Pro-life activists speak out at annual State House rally

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PROVIDENCE — Pro-life activists voiced their opposition to abortion last Tuesday, January 24, at the annual statewide pro-life rally organized by Rhode Island Right to Life. The rally took place in the State House rotunda and was attended by families, clergy and students as well as state senators and representatives who have expressed support for the pro-life cause.

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Dr. Susan Yoshihara, outgoing board member at Rhode Island Right to Life, offered the keynote address. Yoshihara, who will be leaving her role as education chairperson to relocate to Washington, D.C., is a senior vice president for Research at the Center for Family and Human Rights, a Washington, D.C., and New York-based research institute that aims to impact social policy debate at the United Nations.

“We are called to be a witness to that which is small and beautiful but — make no mistake — powerful and life-changing,” said Yoshihara. “Look at our children. They’re so small and they’re so beautiful. We’ll soon be passing on this pro-life torch to our children.”

For many of the activists at Tuesday’s rally, the atmosphere was one of celebration after President Donald Trump issued an executive order January 23 reinstating the pro-life “Mexico City Policy.” The measure, first instituted by President Ronald Reagan and announced at a UN conference on population held in Mexico City in 1984, forbids the U.S. government from providing aid to any foreign nongovernmental organization that performs or promotes abortion as a method of family planning.

Yoshihara, speaking with Rhode Island Catholic following the rally, lauded the measure, which forbids federal tax dollars from funding abortions overseas.

“When you talk to people on the ground, and I have, the clinics that get that money are the ones that stay open. And a lot of that money goes to contraception and abortion,” she said.

Yoshihara emphasized that reinstatement of the Mexico City Policy does not reduce American aid to overseas organizations, but redirects funds away from clinics that provide abortion services and toward clinics that provide health services without abortion.

“It really is effective in getting that money back to maternal health, back to child health, and that’s where it needs to be,” she said.

Barth Bracy, executive director of Rhode Island Right to Life, also praised the measure, announcing its implications for federal abortion policy to cheers from the crowd. Bracy also discussed the possibility of other policy changes during the pro-life administration, including the appointment of a Supreme Court justice who could be instrumental in overturning Roe v. Wade and returning control of abortion law to individual states.

“What it means is that states will have the power once again to pass laws protecting and defending human babies,” he said. “If we want to end abortion in R.I., it’s within our grasp and it depends on what we do here.”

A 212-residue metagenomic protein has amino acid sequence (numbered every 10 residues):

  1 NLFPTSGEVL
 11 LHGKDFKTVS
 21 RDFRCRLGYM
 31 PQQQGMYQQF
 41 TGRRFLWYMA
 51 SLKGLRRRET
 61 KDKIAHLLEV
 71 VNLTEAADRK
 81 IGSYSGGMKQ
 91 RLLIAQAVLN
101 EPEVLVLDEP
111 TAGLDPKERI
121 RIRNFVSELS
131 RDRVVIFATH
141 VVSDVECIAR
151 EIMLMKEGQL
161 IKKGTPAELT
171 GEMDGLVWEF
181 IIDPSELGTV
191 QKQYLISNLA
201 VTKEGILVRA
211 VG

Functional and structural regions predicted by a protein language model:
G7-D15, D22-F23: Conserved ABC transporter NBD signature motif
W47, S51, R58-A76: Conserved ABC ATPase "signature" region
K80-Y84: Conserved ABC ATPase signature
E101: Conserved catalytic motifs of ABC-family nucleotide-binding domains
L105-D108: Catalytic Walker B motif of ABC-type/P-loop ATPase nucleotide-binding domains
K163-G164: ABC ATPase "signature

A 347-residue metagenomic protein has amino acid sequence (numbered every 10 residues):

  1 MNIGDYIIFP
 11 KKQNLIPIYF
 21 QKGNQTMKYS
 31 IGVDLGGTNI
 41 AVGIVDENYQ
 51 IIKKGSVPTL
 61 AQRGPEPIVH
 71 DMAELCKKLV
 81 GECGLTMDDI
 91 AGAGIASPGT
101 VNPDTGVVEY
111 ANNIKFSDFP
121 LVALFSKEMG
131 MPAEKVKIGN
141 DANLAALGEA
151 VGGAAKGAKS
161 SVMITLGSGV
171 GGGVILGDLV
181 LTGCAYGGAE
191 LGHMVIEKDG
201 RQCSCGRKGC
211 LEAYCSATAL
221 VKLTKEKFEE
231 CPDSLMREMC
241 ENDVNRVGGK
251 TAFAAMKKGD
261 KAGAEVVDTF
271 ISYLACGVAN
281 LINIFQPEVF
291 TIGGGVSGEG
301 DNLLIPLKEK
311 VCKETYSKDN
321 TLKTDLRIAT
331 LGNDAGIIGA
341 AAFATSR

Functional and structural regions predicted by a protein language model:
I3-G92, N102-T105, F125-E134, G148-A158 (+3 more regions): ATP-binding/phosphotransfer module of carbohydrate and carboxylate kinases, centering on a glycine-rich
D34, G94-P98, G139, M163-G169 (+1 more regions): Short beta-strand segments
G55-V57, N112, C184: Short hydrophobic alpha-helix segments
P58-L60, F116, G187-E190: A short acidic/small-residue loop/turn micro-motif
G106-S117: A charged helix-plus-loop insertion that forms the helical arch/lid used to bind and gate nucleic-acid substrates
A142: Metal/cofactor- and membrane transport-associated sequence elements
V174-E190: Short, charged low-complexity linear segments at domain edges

Other speakers at the rally included Hannah Grant-Lusignan, a member of the activist group Silent No More who spoke about her experience having an abortion and conversion to the pro-life cause, and her daughter, Amelia, who shared her own perspective on her mother’s story.

“I have heard people say that having an abortion is an issue that should be between a woman and her doctor,” said Amelia. “But I remember when my mother told me she had aborted three of my siblings. Sadness filled my heart not only for my aborted siblings, but for my mother.”

Amelia, a high school senior and parishioner at St. Vincent de Paul Parish, Coventry, said she felt encouraged by her mother’s willingness to speak about her experience and fight against abortion.

“My hope is that in my lifetime, a young pregnant woman will be supported by the people around her and not be pressed into the misery of abortion,” she said.

Clergy from several denominations also participated in the rally, including Father Bernard Healey, director of the Rhode Island Catholic Conference, who offered the closing prayer, and Bishop Herson Gonzalez, pastor at Calvary Worship Center, a Pentecostal Episcopal church in Woonsocket, who offered the opening prayer. Several priests also attended, including Father Chris Murphy, who said he sees his participation in pro-life events as a responsibility to the people of the diocese.

“The priest is in a unique role,” he told Rhode Island Catholic following the rally. “It is up to the priest to form his people so that they can engage in the appropriate conversations to effect change in laws and in the public arena.”

Ryan Miech, a senior at Bishop Hendricken High School, attended the rally for his third year. He is a member of his school’s pro-life club, which participates in activism and holds fundraisers for pro-life causes.

“It’s always been important to me to take time out and come support this cause,” said Miech. “I think it reflects on me as a person the most because I think love today is vastly thrown aside and swept under the rug. I thought this was a way to get that message back out there of love and human dignity.”